On Monday, June 6, 2011, the United States Supreme Court reviewed Lozano v. City of Hazleton, a decision from the Third Circuit Court of Appeals that struck down Hazleton’s immigration enforcement ordinance, and sent the case back for reconsideration.
In Lozano v. City of Hazleton, apartment owners and illegal aliens living within Hazleton, Pennsylvania sued the City in an attempt to strike down its immigration enforcement ordinance. That ordinance: (1) prohibits the hiring of illegal aliens, (2) mandates the use of E-Verify for employers, (3) prohibits the knowing harboring of illegal aliens within the City, and (4) requires renters to obtain rental occupancy licenses.
The Supreme Court determined that the Third Circuit’s decision could no longer stand given the Supreme Court’s recent decision in Chamber of Commerce v. Whiting, which held that states could constitutionally mandate E-Verify and suspend or revoke business licenses of employers that knowingly employ unauthorized aliens. It sent the case back to the Third Circuit with instructions to reconsider.
FAIR’s legal affiliate, the Immigration Reform Law Institute (IRLI), assisted in drafting the Hazleton ordinance and has been representing the City of Hazleton from the beginning. IRLI will now have the opportunity to argue the case before a new panel of judges.
OH, AND FAR AS ECONOMIC IMPERATIVE, CALIFORNIA ALONE PUTS OUT $20 BILLION PER YEAR IN SOCIAL SERVICES TO ILLEGALS. LOS ANGELES COUNTY PUTS OUT $600 MILLION TO ILLEGALS ON WELFARE… RIGHT OUT OF YOUR PROPERTY TAXES. DO THE MATH!
In a speech at the Chamizal National Memorial, Obama also sought to link the challenge of illegal immigration with another major political concern: economic anxiety. He said immigration reform "is an economic imperative."
"One way to strengthen the middle class in America is to reform the immigration system so that there's no longer a massive underground economy that exploits a cheap source of labor while depressing wages for everybody else," he said.
The chances of passing an immigration bill are low, but the White House is taking high-visibility steps to show it is not abandoning a goal that has its roots in the 2008 campaign.
In his appearance, Obama said his administration has made great strides in stopping immigrants from illegally crossing the southern border, even as Republican critics say he can do more.
"We have strengthened border security beyond what many believed was possible," he said.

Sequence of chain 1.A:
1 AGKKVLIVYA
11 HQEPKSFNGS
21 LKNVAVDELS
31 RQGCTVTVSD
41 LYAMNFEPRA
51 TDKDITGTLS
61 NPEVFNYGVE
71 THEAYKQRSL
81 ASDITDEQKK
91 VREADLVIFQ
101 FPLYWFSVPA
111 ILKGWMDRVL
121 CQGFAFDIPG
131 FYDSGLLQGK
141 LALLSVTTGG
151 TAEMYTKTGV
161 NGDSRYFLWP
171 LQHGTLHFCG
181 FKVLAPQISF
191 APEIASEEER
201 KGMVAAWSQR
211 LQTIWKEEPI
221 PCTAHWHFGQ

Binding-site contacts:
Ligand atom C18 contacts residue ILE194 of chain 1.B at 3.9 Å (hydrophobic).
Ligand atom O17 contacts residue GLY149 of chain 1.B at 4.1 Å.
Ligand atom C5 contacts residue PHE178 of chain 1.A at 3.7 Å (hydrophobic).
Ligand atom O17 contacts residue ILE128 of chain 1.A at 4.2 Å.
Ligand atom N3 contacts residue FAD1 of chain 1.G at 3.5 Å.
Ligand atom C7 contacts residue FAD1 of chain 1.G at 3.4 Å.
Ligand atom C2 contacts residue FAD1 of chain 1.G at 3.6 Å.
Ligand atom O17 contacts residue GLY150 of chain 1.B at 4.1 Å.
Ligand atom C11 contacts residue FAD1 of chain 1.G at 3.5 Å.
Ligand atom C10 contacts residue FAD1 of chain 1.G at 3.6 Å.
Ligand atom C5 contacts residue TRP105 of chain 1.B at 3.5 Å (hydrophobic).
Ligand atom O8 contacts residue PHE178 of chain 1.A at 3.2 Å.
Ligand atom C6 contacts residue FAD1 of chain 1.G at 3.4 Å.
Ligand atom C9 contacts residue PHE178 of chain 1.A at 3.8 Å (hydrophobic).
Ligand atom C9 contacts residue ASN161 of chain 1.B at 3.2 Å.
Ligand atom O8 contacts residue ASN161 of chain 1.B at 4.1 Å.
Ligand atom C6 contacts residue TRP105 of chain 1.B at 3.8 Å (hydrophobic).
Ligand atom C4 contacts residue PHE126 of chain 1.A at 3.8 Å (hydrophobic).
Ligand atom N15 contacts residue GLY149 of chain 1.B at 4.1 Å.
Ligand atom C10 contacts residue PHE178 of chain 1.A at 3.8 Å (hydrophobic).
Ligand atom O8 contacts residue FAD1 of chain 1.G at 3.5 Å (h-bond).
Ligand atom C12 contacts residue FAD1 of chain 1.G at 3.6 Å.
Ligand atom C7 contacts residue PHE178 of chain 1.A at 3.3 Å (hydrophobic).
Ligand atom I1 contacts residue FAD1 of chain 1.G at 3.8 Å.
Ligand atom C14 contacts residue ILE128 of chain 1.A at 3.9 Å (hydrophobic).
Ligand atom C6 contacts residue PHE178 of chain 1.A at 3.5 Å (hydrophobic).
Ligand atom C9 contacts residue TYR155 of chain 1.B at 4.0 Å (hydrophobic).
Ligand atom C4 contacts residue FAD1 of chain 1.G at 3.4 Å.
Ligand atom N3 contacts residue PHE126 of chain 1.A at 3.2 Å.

But he said that illegal immigration requires a "comprehensive" solution that would also provide a path to legal status for the 11 million people living illegally in the United States. He also made another pitch for the Dream Act, which failed in the lame-duck session of Congress in December.
The speech comes after a series of meetings between the president and various stakeholders and reform activists in the past months. It was heavily promoted by the White House on a range of social media platforms, and Obama made a campaign-like pitch for the crowd to visit the White House website to sign up in support of his call for reform.
With Obama actively running for reelection, Republicans have questioned the sincerity and timing of his immigration push. House Speaker John A. Boehner's office said it hasn't even heard from the White House on the issue, evidence that immigration is not a serious legislative priority.
White House aides have not released a timetable for passing a bill, nor have they put forward a draft that could be the basis for congressional action.
Rep. Lamar Smith (R-Texas), chairman of the House Judiciary Committee, said in a statement: "It seems President Obama has once again put on his campaigner-in-chief hat. The president's push to legalize millions of illegal immigrants is purely political. The president wasn't able to pass his version of immigration reform when he had large Democratic majorities in the House and Senate because of bipartisan opposition."
Following the speech, Obama was to travel to Austin for a pair of fundraisers for his 2012 reelection campaign.
The Hollowing Out of the Middle Class
By Andy Kroll